The focus on single specific innovations allows us to explore the relationship between the “content profile” of innovations and their value. By content profile we mean the areas covered by the specific innovation. The Innova questionnaire specified 10 content areas and the respondents indicated whether the innovation they presented was covering the given area or not. Unsurprisingly the average value of the specific innovations is the lowest in those areas which are covered by the highest proportion of innovations and the highest in those areas where lower number of innovations are reported (see Fig. 11).

Fig. 11.
Fig. 11.

The proportion of organisational level innovations affecting specific areas and the value of innovations targeting these areas

Citation: Journal of Adult Learning, Knowledge and Innovation 2021; 10.1556/2059.2021.00042

In reality most innovations cover several areas simultaneously, so the interesting question is whether there are combinations that are accompanied by particularly high or low innovation values. This paper does not allow to elaborate this problem in details: only examples can be given here. In the case of innovations covering the design and implementation of lessons (which is very frequent), for example, the value of the innovation is significantly higher when it also covers the organisation (4.78) than when it does not (4.34). In other words, when – using the terms of the Oslo manual – process and organisational innovation components are combined in one innovation the probability of this innovation having a higher value is higher than in cases where only one of these areas are covered by the innovation. Similarly, when innovation combines element of lesson design and implementation with student evaluation its value is significantly higher (4.72) than in the case of innovations covering only student evaluation but leaving lesson design and implementation intact (4.29). An interesting feature shown by Fig. 11 is the breaking of the clear trend in the case of innovations covering external relations: these innovations seem to be more “serious” in terms of producing change of practice and having positive impact on effectiveness.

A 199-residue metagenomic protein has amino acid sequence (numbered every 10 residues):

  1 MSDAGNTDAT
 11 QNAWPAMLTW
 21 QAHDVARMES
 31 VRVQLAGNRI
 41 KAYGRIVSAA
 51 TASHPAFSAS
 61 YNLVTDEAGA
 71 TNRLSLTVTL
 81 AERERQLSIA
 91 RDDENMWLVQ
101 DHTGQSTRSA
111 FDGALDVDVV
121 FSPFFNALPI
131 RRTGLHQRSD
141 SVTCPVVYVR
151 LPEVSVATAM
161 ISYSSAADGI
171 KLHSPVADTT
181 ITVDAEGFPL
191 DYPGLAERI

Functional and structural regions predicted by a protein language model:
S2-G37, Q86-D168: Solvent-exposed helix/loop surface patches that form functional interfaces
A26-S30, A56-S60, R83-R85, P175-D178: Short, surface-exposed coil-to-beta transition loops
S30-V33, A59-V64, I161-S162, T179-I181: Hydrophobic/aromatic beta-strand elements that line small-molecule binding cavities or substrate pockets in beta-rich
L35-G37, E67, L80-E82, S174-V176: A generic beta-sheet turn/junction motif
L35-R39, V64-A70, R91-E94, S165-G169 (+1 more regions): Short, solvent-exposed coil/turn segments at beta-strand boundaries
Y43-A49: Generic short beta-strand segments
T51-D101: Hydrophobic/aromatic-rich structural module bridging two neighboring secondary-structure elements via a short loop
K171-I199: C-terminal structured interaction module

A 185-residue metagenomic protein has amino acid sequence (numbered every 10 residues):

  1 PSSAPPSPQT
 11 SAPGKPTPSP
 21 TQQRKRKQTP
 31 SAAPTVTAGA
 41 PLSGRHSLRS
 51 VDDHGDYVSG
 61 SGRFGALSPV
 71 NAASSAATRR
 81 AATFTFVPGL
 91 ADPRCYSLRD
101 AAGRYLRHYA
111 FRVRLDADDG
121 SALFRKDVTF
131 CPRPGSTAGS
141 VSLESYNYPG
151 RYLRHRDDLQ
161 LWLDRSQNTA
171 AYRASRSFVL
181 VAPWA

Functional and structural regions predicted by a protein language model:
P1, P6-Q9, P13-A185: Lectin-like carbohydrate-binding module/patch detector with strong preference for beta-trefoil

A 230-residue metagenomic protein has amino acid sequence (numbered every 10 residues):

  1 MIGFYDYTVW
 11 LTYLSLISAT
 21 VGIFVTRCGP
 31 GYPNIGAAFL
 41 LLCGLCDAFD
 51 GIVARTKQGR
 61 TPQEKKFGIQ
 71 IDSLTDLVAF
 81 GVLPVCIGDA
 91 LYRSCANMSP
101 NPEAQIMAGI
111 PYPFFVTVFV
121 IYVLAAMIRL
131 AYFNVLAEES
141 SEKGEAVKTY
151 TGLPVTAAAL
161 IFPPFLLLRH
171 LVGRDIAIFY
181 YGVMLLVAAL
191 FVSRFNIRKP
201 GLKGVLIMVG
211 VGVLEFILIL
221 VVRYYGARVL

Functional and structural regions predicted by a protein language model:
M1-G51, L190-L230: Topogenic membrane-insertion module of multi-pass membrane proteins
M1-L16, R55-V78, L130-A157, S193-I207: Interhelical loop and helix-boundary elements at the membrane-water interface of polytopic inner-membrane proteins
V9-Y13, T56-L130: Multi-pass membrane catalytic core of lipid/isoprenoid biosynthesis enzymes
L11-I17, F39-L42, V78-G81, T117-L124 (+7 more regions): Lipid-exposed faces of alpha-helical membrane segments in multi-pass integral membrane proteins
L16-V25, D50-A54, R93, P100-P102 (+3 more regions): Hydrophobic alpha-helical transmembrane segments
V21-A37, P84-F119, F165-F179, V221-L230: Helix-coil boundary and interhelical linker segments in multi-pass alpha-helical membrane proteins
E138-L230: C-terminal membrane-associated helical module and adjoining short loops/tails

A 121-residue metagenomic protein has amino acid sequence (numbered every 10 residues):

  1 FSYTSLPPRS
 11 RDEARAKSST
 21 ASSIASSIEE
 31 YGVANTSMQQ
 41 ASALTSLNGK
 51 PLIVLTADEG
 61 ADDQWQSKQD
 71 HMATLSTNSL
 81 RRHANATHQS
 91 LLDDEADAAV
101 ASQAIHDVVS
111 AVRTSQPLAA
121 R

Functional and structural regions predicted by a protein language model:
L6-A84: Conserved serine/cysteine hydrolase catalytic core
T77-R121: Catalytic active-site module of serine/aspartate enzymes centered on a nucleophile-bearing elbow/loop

Conclusions

The hybrid or combined approach used in the innovation surveys presented in this paper has enabled us to explore the impact of a number of organisational and individual characteristics on the concrete (typically small) innovations people and organisations create in their daily practice in the education sector. This approach allowed (1) the measurement of the value (“seriousness”) of “small innovations”, (2) to distinguish less or more significant or “serious” innovations, and (3) to explore why certain people and organisations produce “more serious” innovations.

The combination of the subject/object approaches in a single questionnaire and the use of such a questionnaire in a matched employer/employee survey produces databases that offer unique opportunities to explore the dynamics of innovation activities and behaviours in the public sector where most of the innovations are small, and most of them are initiated and implemented at grassroots level by particular service delivery institutions and frontline practitioners. This form of data collection allows the observation of a population of large number of small innovations, and it facilitates the exploration of the “behaviour” of the “members” of this population. It supports, for example, the analysis of the life cycle, the modification, the “seriousness”, the impact or the diffusion of them. Our third (smaller-N, pilot) data collection demonstrated that this may allow to test complex models of innovation dynamics or to examine attributes such as sustainability, transferability, cognitive complexity or distance from mainstream solutions.